One of my self-talk replacement questions from number one is, “What step can I take right now to get from where I am to where I want to be?” The most important part of that sentence is “What step can I take right now?” When we get stressed out, our thoughts quickly tend to snowball into irrationality because we’re taking ourselves out of the moment and thinking about everything that needs done or could happen in the future. This doesn’t make sense. Why? You only have one brain. Even though it’s a powerful brain, by creating all of these negative, potential future situations, it can’t focus on what needs to be done right now in order to avoid those situations. “What can I do right now?” There’s always only one thing to do at a time. Take a deep breath and get to work on that one thing, when that’s done, get to work on the next one thing, and so on. When our negative thoughts snowball, we get overwhelmed and slip into a self-induced paralysis, thus bringing our imagined horror-filled future into the present. When you feel your thoughts slipping into the future and bringing you stress, simply ask, “What can I do right now?” and do that thing.

5. Reach out

My philosophy is that life is a people business. I look at everyone I meet as a family member, friend, client, customer, etc. – no matter how rude (they’re probably just dealing with stress). The cool thing about other people is that no two human beings share the same perspective. Sometimes, when we’re in a stressful situation, it becomes difficult to objectively view the scenario. So reach out to someone, even if it’s the person whom you believe is causing you stress, tell them what you’re trying to achieve, the obstacle that’s stopping you, and what you’ve done so far. Don’t complain, argue, blame, or make excuses, otherwise you’ll push the other person away or they’ll simply tell you what you want to hear. Open up, be honest, give them those three bits of information, and just listen. Don’t think or interrupt – just listen. Many times, we already know the answer deep down, we just need an alternate perspective to confirm it. Then be willing and excited for the time when someone comes to you in a pinch. Human interaction is really a fascinating medium, and, at it’s highest potential, can be used to boost ourselves while simultaneously boosting others. That’s a pretty sweet concept. Take advantage of it.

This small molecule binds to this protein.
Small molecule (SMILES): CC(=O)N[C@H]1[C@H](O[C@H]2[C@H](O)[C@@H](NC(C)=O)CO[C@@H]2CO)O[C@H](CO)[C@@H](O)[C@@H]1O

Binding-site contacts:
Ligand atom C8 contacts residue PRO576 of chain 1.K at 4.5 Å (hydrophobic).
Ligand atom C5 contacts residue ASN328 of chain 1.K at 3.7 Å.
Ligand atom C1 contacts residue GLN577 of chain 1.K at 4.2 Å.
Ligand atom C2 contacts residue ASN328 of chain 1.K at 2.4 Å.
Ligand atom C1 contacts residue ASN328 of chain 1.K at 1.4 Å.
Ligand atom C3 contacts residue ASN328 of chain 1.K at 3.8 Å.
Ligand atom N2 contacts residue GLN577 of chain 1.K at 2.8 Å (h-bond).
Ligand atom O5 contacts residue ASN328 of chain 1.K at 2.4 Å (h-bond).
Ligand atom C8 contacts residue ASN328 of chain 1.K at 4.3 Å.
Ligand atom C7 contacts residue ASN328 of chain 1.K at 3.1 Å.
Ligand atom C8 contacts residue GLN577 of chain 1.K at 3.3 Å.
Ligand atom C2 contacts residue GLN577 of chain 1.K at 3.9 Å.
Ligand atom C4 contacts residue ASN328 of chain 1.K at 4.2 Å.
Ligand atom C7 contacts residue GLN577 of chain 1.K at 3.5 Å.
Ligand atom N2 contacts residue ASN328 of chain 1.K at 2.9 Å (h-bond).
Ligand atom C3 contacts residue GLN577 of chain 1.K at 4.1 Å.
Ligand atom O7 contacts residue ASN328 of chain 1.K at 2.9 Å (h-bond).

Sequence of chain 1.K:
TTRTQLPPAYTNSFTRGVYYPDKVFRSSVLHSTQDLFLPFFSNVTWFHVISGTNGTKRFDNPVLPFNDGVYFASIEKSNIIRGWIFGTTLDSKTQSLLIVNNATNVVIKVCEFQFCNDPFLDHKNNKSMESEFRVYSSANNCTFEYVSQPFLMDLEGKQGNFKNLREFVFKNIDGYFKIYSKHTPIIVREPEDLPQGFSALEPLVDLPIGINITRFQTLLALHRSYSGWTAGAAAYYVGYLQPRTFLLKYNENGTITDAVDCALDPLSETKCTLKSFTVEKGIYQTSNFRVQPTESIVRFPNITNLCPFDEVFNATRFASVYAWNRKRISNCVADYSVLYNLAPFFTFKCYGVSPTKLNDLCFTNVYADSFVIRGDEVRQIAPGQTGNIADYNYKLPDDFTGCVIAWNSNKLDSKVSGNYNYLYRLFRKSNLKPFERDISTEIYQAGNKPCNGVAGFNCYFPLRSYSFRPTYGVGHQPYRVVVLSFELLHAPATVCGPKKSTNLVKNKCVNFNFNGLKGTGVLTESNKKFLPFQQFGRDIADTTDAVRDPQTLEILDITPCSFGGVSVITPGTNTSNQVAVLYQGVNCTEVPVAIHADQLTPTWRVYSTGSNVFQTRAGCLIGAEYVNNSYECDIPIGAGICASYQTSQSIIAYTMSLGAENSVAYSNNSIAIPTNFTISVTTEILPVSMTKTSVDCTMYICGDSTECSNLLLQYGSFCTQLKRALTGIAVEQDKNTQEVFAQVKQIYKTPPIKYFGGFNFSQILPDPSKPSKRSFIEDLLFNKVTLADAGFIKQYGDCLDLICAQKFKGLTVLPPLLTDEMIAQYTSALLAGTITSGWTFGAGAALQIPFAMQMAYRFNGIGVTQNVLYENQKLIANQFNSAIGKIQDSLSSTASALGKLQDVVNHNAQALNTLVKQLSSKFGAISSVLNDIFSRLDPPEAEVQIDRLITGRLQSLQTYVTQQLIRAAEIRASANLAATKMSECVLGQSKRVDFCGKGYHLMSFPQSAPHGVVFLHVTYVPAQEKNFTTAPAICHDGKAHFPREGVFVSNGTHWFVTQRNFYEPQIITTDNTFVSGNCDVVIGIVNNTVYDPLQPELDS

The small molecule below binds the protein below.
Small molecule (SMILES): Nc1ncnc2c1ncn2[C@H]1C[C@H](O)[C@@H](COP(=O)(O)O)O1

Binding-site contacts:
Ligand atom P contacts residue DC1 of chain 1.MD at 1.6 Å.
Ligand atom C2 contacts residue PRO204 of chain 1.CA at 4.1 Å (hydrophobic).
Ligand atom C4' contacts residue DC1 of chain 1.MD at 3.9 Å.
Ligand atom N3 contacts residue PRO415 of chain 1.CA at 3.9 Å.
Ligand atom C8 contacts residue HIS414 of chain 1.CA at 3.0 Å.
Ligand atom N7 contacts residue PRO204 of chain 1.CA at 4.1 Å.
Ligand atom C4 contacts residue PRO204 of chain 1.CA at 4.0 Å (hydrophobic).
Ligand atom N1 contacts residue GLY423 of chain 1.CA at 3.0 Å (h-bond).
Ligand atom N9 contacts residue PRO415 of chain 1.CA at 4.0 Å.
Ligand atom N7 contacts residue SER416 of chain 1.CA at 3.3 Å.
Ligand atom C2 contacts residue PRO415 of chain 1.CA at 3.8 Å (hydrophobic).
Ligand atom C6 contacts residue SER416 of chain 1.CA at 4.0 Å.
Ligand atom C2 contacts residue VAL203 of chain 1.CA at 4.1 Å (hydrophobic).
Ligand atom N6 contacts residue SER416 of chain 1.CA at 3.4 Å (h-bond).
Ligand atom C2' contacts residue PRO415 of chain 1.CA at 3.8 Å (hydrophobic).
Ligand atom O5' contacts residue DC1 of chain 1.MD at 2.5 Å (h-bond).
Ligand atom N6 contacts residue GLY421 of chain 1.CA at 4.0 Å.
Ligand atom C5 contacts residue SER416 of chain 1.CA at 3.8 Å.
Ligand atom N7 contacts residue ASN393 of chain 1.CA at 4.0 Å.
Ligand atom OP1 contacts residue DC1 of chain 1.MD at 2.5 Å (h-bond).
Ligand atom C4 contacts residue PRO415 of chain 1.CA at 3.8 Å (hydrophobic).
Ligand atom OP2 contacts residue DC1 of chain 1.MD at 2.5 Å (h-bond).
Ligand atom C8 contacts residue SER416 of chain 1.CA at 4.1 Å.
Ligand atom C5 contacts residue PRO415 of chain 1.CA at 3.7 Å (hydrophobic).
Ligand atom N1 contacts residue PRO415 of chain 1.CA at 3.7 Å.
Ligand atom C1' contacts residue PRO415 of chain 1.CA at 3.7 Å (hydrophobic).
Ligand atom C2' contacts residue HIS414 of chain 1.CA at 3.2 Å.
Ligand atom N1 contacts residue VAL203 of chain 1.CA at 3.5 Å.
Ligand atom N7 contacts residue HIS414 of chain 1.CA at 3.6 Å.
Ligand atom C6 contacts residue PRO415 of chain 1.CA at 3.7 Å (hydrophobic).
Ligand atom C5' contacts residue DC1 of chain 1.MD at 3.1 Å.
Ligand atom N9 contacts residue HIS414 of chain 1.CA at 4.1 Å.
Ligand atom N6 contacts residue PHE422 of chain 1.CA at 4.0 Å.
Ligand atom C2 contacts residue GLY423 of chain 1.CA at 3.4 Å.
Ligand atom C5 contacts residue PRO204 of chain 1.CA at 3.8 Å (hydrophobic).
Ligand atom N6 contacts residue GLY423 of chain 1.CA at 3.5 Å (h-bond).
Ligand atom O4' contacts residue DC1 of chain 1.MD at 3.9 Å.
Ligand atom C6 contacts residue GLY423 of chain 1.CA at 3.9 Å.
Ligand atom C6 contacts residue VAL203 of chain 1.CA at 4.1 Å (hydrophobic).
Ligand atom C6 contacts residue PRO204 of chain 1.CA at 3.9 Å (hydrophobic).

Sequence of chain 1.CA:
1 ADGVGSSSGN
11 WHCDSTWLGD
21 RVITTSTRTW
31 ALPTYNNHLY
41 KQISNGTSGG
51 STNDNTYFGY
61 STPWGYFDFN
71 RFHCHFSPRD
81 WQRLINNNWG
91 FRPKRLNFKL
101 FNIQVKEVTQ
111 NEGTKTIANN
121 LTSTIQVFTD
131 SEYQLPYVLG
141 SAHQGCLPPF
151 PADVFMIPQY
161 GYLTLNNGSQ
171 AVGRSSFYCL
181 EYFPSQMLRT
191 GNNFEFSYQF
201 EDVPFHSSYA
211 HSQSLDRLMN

6. Realize that it’s not that serious

Think about how many times you’ve been stressed out and remember that you’re still here, in one piece. You’ve overcome every single obstacle and roadblock that you’ve faced and you made it here today. These stepping stones make us who we are, and sometimes we may slip and fall, but we’d never learn to swim if we didn’t get in the water. That’s all stress is: an opportunity to learn, grow, and take your life where you’ve never taken it before. We’re all on our own journey, but think about how boring Lord of the Rings would be if they just walked right into Mordor, said hi, plopped the ring into the volcano, and went home. Things would go from a quest to an errand in a second. Sometimes the situations we find ourselves in seem so serious, when in reality, they’re just situations and we have the choice to make them serious, or enjoy the journey of learning how to overcome. If it’s a big deal, it isn’t. If it’s super stressful, it’s super not. Just learn to see whatever it is in a way that makes you laugh. Why? Laughter releases endorphins – chemicals that have the opposite effects of cortisol – from your brain. Laughter strengthens your immune system, boosts your energy, diminishes pain, relieves tension, increases blood flow, relaxes your muscles, eases fear, expands perspective, strengthens relationships, maximizes creativity, and so much more. I’m pretty sure it results in a healthier sex drive too.

“I feel so good right now.”
“Do you like feeling good?”
“Yeah.”
“So then keep doing it.”

It’s that simple.

PS.) Remind me not to wear sweat pants on stage.

Sources:

Achor, S. (2010). The happiness advantage: The seven principles of positive psychology that fuel success and performance at work. New York, NY: Broadway Books.

Amen, D. (2000). Change your brain, change your life: The breakthrough program for conquering anxiety, depression, obsessiveness, anger, and impulsiveness. New York, NY: Times Books.

Katie, B., & Mitchell, S. (2002). Loving what is: Four questions that can change your life. New York, NY: Harmony Books.

Pietrangelo, A. (2014, August 25). The Effects of Stress on the Body. Retrieved October 6, 2015, from http://www.healthline.com/health/stress/effects-on-body

Shimoff, M., & Kline, C. (n.d.). Happy for no reason: 7 steps to being happy from the inside out.

Smith, M., & Segal, J. (2015, August 1). Laughter is the Best Medicine. Retrieved October 6, 2015, from http://www.helpguide.org/articles/emotional-health/laughter-is-the-best-medicine.htm

Tolle, E. (1999). The power of now: A guide to spiritual enlightenment. Novato, CA: New World Library.